It has been almost a decade since the Hewitt Fire Department added a new firefighter position.
The city’s fire call volume this year is almost triple what it was then, the emergency medical service call volume is almost double, and the already growing city is poised for a growth spurt in the coming years, officials said.
The Hewitt City Council approved the $841,000 purchase of a new fire engine last month, fulfilling the first step of a strategic plan put forward by Fire Chief Jonathan Christian that could bring new staffing, then a new fire station with a price tag of something like $4 million to the city by 2025.
The plan outlines a number of reasons Hewitt’s fire department is overdue for upgrades, and how it can achieve more efficient workflow and better response times.
Based on the amount of Hewitt’s land availability that remains, City Manager Bo Thomas said the population is projected to grow from 16,000 residents currently to 25,000. Thomas said the rate of growth depends on many factors including house construction and interest rates, but at the pace the city is going it could hit the 25,000 mark in the next five to 10 years.
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The city has grown throughout its history, but a jump to 25,000 in the next five to 10 years would represent an acceleration compared to recent decades. The population stood at 11,100 as of 2000, 13,500 as of 2010 and 14,300 as of 2015.
Along with increased population comes an increased call volume. Christian reported the department received 25 fire calls in 2013 — the last year the department staff grew, by one person — which has nearly tripled to 61 calls in 2022. The number of EMS calls has nearly doubled over the nine years as well, from 491 in 2013 to 921 calls in the last year.
The proposed plan is based on the best case scenario, but many of the elements are still in early planning, Thomas said.
“It’s a plan that’s dependent upon funding and it’s a plan that’s dependent on what the city community and city council feels is the right thing to do,” Thomas said.
As long as he can garner the support of the council and the community, Christian said it is possible for pieces to start taking shape quickly.
“We’ve got this next year to work on budget issues, going ahead and getting the design and plan for a station,” Christian said. “We’re on track but will have to have discussions to make the choice to move forward. … Once we make that final choice I think we’ll start moving pretty quickly.”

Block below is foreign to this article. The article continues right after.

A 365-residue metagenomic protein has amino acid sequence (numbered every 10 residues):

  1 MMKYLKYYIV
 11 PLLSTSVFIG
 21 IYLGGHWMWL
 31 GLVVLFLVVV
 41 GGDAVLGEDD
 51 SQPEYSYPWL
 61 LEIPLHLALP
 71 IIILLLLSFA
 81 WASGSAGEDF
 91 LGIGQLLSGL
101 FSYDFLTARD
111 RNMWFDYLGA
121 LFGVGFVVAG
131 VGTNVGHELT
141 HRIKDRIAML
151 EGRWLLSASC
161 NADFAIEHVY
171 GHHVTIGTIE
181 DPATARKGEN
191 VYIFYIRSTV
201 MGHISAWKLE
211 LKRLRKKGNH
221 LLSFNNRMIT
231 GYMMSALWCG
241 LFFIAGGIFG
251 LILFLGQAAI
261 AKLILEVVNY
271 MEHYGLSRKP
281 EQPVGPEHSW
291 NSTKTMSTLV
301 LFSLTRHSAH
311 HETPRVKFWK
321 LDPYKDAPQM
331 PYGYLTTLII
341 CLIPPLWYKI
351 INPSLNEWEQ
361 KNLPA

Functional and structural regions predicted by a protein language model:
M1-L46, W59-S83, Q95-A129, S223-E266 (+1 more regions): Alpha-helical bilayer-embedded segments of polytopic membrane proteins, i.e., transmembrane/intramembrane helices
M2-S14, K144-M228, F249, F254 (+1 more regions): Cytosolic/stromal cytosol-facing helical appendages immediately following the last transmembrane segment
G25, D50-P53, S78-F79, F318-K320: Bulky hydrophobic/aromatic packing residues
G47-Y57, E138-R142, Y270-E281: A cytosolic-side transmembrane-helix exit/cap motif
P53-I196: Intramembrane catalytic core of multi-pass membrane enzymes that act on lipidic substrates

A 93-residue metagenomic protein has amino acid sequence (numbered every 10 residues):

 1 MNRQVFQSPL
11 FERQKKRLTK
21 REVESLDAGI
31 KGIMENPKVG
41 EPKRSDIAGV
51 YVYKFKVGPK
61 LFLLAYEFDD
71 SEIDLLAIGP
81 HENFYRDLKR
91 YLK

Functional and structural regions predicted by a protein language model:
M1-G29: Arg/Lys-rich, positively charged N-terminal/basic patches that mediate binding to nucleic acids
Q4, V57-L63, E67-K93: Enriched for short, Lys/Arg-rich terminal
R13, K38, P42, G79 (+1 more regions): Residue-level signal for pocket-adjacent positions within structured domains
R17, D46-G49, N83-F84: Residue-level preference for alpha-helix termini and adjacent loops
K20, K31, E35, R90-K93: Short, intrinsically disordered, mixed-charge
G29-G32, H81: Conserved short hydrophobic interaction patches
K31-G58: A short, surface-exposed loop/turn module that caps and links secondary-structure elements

The first sequence of the plan was the council’s approval to purchase a brand new fire engine, which would be necessary regardless of personnel or a new station, Christian said.
“Right now the engine that we currently have is already needing to be replaced,” Christian said. “There is the possibility for it to run longer, but we need to cut down the call volume on that.”
City council approved the $841,000 purchase in November, estimating a 15-month delivery time. Waiting until the new year likely would have added some $60,000 to the cost and five months to the turnaround time, Christian said.
Staffing additions are the next priority outlined in the plan, which could improve the department’s ability to work onsite during emergencies and relieve some of the pressure on its limited personnel.
The department generally runs four firefighters on duty for each of three shifts — the minimum required by NFPA 1710, the National Fire Protection Association code that dictates fire department standards — with two people in a ladder truck and two in an engine when responding to fires.
“We actually have five per shift, but that only allows us to have one person off for training, vacation, holidays,” Christian said.
NFPA 1710 recommends 15 personnel responding at a time. The total of additional hiring has not been decided, but Christian said he prefers to hire in threes, which adds one person to each shift. He recommended getting to eight staff members on each shift, requiring nine hires.
“If you have a working house fire there’s a lot of positions to be filled,” Christian said. “It’s not like you can’t fight a fire with four people. … Firemen, we will work our tails off and do amazing things with very limited resources.”
Christian proposes hiring span the city’s next two fiscal years to prepare the new staff for a new station if one is built. He estimates adding two additional personnel to each shift would cost the city $450,000 each year. Christian said he and Thomas are looking into pursuing Staffing for Adequate Fire and Emergency Response Grants from the Federal Emergency Management Agency, which could cover the costs for multiple years.
The final phase of Christian’s plan involves the construction of a station on property the city owns near Old Temple Road and Crestwood Drive. The estimated cost for the substation’s architectural planning is about $200,000. Thomas said he does not have an exact construction estimate, but it could be upward of $4 million.
The addition of a substation would split call response volume between the two stations and decrease the time it takes for the department to reach some places in Hewitt.
NFPA 1710 recommends the first unit responding to a fire should arrive in four minutes, but Christian presented a map showing some areas are five to six minutes from the current station. The new station also would be on the opposite side of railroad tracks that divide much of the city from the current station at 100 Patriot Court.
Thomas said the city has not gone through with any conceptual design at this point, but he said staffing would currently take precedence over a new substation. By hiring first, the additional staff will be ready to transfer to the new station by the time it is built.
Christian said architectural planning for a new station could happen as early as the spring, but nothing has been approved yet.